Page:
Before we knew it, we were at the mile 24 aid station, with the next aid station a mere 2.2 miles away at the finish line area. I knew that would be a big mental crossroads, so as we pulled in we kept our stay there pretty brief so as not to lose momentum.
I did pause long enough to look at the clock, though — 5:17 for the marathon! That was just the boost I needed. I still hadn’t checked my watch, so I’d been running “blind” with no idea how we were doing on time, although Jamie had assured me we were still steady and strong.
I didn’t want to let my mind get too far ahead of me — Jamie’s advice was to focus on the finish rather than the numbers, on which I tend to get fixated — but I did tell her then that I had secretly wanted to finish in less than seven hours.
And now it seemed within the realm of possibility (after the race, she told me she knew we’d be coming in under 6:30, but didn’t want to get me too hooked on expectations = an awesome pacer).
Loop Three: Miles 26.2-31 (~60 mins for final 5 miles)
Again, we went up that hill. Although this time (as you can see from the elevation chart above), it wasn’t quite as long. Well, maybe not in distance — but it sure felt about five times as long as the previous two climbs due to the accumulated fatigue in our legs.
But Jamie kept us moving forward — she gave me tips on not only how to maneuver up the hills and to take advantage of the downhills, but also how to keep consistently moving forward in the mounting heat, which was starting to get to me.
By the time we got to the turnoff where the trail split into the smaller final loop from the previous two loops, we knew we were in the home stretch. But at this point, moving was starting to be more of a struggle with stiff legs, achy knees and a flutter in my gut that I’d been managing over the previous miles.
Instead of backing off the food and water, though, we doubled down when I’d feel my gut start to go, which did help. And soon we were back running under a canopy of redwoods, so the cooler air combined with the softer pine-needle-packed running surface was a welcome respite.
After what seemed like a whole lot more than four miles, we made the final turn back toward the finish and saw a sign marking where the half marathon loop and the five-mile loop met. I started getting a little emotional because I knew we were so close, but Jamie reeled me back in to focus on the final portion, which was a series of paved paths through the park.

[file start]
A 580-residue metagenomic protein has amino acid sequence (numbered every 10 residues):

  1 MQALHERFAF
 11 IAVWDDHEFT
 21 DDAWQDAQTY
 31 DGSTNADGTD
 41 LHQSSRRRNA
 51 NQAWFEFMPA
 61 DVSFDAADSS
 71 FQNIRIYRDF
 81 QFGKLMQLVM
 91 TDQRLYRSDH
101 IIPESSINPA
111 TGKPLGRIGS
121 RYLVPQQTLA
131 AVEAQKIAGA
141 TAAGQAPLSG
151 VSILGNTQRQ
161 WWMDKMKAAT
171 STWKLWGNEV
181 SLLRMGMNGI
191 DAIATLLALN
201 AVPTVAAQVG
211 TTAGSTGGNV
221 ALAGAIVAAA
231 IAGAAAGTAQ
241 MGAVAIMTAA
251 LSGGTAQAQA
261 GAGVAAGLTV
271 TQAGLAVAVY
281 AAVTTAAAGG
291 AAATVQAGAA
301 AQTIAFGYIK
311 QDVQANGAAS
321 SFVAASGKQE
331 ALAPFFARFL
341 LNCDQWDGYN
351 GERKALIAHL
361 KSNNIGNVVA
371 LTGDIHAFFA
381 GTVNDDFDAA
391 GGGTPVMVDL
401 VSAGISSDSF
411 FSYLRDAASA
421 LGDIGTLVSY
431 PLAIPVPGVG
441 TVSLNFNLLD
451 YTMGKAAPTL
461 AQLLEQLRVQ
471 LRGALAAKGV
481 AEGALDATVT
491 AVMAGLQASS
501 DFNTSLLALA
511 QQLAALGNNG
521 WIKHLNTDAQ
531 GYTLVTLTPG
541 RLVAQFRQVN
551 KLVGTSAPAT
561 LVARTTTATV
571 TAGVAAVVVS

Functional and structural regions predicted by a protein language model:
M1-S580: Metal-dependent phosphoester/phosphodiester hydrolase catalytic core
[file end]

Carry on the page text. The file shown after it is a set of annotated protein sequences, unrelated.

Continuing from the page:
She warned me that it would feel endless. And it did. But at the same time, it flew by in a blur and we saw the finish line flags through the last set of trees. We turned the corner, sprinted (or as close to that as we could) toward the finish line, and Jamie slowed at the last second to let me cross first…
Final time: 6:17:34 (30th overall, 8th female, 3rd age group)
I think my exact words were, “Holy shit!” as we saw the clock. Not only did we finish, but we finished strong and well under the time I was expecting. THANK YOU, Jamie! We hugged the sweatiest hug and collapsed in the shade under a tree near the finish line.
Only then did I check my watch, but unfortunately the GPS must’ve skipped when we were under the canopy, so it only read 30.58. Right then and there I told Jamie I was doubly thankful that I listened to her advice — I had a great run by feel without time, and I knew that the GPS being off would’ve totally thrown me for a mental loop.
Luckily, though, she had recorded it on her Strava, so I’ve got proof!
What did I learn from this experience?
- The company you keep can make or break your day — even though Jamie was feeling the effects of the later miles, too, I never knew it because she was so focused on keeping things positive for me
- Nutrition and hydration are critical — Staying ahead of the curve (eating and drinking before you’re hungry or thirsty) is the most important part of maintaining efforts for long periods of time
- Salt tablets are your friend on hot days — We took ’em at every aid station to help keep us drinking and ward off muscle cramps
- Don’t be afraid to walk, but do so “with a purpose” — As with eating and drinking, don’t wait until you need to walk; use it strategically up hills to conserve energy so you can make up time on the downhills and go the distance
- Training will only take you so far; attitude is everything — I agree 100 percent with Jamie’s philosophy: It’s not all about the miles; you’ve just got to build a good base of fitness and the rest is smart strategy on race day
- Embrace the unknown — It’s damn scary to push your mind and body to a new threshold, but so worth it
So there you have it. As I told Jamie yesterday, if you asked me a few years ago, I never would have considered doing ultra-marathon. In fact, a little over a year ago, I wasn’t even sure my body could handle the 26.2 distance again.
But now? Well, thanks to her encouragement and guidance I had an amazing day out there. Hitting that new 31-mile milestone was an incredible feeling; not just because it was about redefining my limits — it was about resetting expectations for myself.
And you know what? The sky really is the limit.
Thank you, Jamie, for making my first 50K experience “ultra-awesome!” Now, when’s the next one??